Baseball is not religion. In Boston, it works like religion. I imagine that has something to do with the fact that this is a pretty Catholic town; but I think it probably has more to do with the fact that, when faced with loss or defeat, you have two choices: give up entirely, or believe so strongly that your belief becomes more important. Bostonians have chosen the latter, and you’re entitled to think that’s less honorable than it is dumb. We are, after all, just a bunch of idiots.
Recently I have been questioned for taking up this thing — baseball, the Red Sox — as my own, despite being from Albany, despite not paying attention to it until college. Perhaps I am in fact guilty of that thing I so despise, the “nostalgia without history” that Donald Hall (also a New Englander, also a serious Red Sox fan) writes about. I’ll readily admit that I’m the type of person who takes an interest in the things her friends seem to care about, if only to understand why they find them so compelling. If that is a poor reason to adopt something, well, I’m guilty. Half the music I listen to was recommended to me by someone else. Same with the books I read. Am I unusual in this, though? Is that even a defense?
Back in June, I said the following on Wally’s blog:
I’m also reminded of Donald Hall’s essay Reasons for Hating Vermont, in which he speaks of “nostalgia without history”— bascially, inauthenticity— as a menace which has grabbed hold of and been assumed into the image of Vermont and which threatens to conquer New Hampshire. While he probably doesn’t give due credit to a goodly portion of the Vermont population, he hits the nail on the head in terms of highlighting a specter which haunts not just our romanticized ideal of New England but the entire United States. We’re in love with the inauthentic and the insincere, the colorful and soulless, the stuff that gives the illusion of substance without actually being substantive. Why? It’s easy, and we have, in our nation’s prosperity and relative lack of turmoil, become fundamentally lazy. Though in our everyday lives we are far away from the plucky industry, innovative thinking, and fierce independence we believe defines our nation, we can still believe in these ideals, for if ever we begin to doubt them we can always go watch Hollywood’s latest take on an unlikely hero doing extraordinary things, or American tourists turning Foreign Country upside down with hilarious hijinks, or football/baseball/basketball/hockey bringing the town together, and leave thinking about how that spirit endures despite the fact that we’ve just spent the last two hours sitting on our asses in a dark room.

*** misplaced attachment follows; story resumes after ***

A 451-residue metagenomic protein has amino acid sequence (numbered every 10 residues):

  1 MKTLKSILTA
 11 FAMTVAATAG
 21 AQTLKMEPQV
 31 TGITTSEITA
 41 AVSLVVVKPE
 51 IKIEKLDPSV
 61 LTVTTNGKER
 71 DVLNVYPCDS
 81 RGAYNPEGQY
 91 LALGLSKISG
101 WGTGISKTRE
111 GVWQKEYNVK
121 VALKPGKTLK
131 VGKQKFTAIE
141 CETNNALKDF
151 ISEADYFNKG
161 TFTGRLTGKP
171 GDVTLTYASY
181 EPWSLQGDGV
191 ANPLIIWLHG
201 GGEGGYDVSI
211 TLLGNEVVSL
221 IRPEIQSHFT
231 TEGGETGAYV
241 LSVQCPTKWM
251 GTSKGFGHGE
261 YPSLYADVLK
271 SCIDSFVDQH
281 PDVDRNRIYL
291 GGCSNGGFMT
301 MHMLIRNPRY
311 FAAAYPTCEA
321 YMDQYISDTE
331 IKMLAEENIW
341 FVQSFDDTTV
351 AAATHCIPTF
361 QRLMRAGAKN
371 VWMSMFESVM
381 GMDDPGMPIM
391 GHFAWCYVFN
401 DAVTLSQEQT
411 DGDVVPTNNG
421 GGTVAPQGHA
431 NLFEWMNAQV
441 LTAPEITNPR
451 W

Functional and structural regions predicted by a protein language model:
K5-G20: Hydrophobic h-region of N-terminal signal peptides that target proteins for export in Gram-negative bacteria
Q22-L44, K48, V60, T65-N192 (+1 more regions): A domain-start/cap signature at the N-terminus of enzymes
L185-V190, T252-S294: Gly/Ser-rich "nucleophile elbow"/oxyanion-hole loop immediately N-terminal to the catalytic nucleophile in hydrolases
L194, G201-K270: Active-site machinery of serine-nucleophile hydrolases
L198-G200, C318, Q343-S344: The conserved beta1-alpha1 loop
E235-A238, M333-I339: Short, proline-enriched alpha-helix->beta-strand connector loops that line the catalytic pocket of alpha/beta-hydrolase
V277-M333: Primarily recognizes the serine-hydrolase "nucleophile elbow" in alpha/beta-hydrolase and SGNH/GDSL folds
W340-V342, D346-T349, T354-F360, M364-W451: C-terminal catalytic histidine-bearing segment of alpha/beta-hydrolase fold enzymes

I laughed out loud when I read this back to myself, because it really does make me look like quite the hypocrite, doesn’t it? Ah, well, I’m willing to be skewered for this, if that’s how the analysis falls. Maybe I am a baseball carpetbagger (though I’d still say that where I grew up is more New England than it is NYC, if that’s a point in my favor). In my defense, though, I do think I have come at this with authenticity and genuine interest. I’m not doing it to look cool, or just to have another thing in common with my friends. I’m not going to hang on to some interest I don’t find personally fulfilling just because my friends do. (For instance, some of my best friends are really into poker. I tried it for a little while, found it interesting but not captivating enough to want to be serious about it, and I don’t really play anymore.) I just happen to stick with the things that do catch, for the most part.
In terms of professional basball as a despicable industry of millionaires — the ins and out of which I’m learning about in Moneyball, which is so far very interesting — well, yes, granted. Perhaps it’s utterly stupid to believe that the hometown team is really about the hometown. (I think that, despite the fact that the players aren’t from around here, it still is; and I think it’s good for a city to have things to rally around and be proud of, be they a Red Sox victory or the first gay marriages being performed at Cambridge City Hall. The latter is more meaningful, more important in what it accomplishes for the wider world, but the effect of local pride is still there.) Perhaps it’s stupid to think that baseball matters. Here’s the thing, though: it matters as much as we believe it does. I’d guess it’s more interesting, more challenging, to have to question your beliefs. Isn’t that the true appeal of religious belief — not to have this infallible thing to fall back on, but to have something to bounce ideas off of, to question, to wrestle with, to try to understand in spite of it being by its nature unknowable? Faith is a challenge, and I think it’s a good exercise for the minds and spirits of thinking people, be it faith in God or the Red Sox or your friends and family or whatever.
Perhaps I should temper my posts here with this caveat: I’m thinking about all this stuff, too. I’m admittedly new to this, and of course it’s a different experience for me. Whether or not this warants my time and interest, I’m finding it fascinating, and I’m learning a lot, not just about baseball but about my friends and myself and my town. I like thinking through the whys of this: why does this matter to people, why should it be a big deal, why is this a billion-dollar industry? What’s good about it and what’s bad? I realize my blog has become somewhat fixated on the matter, but that should be a good sign that this is making me think.
And, yes, it is still fun to watch the games and root for the Red Sox. Maybe I could be doing something better with my time, but I’ve chosen to do this. At least until the Red Sox win the World Series.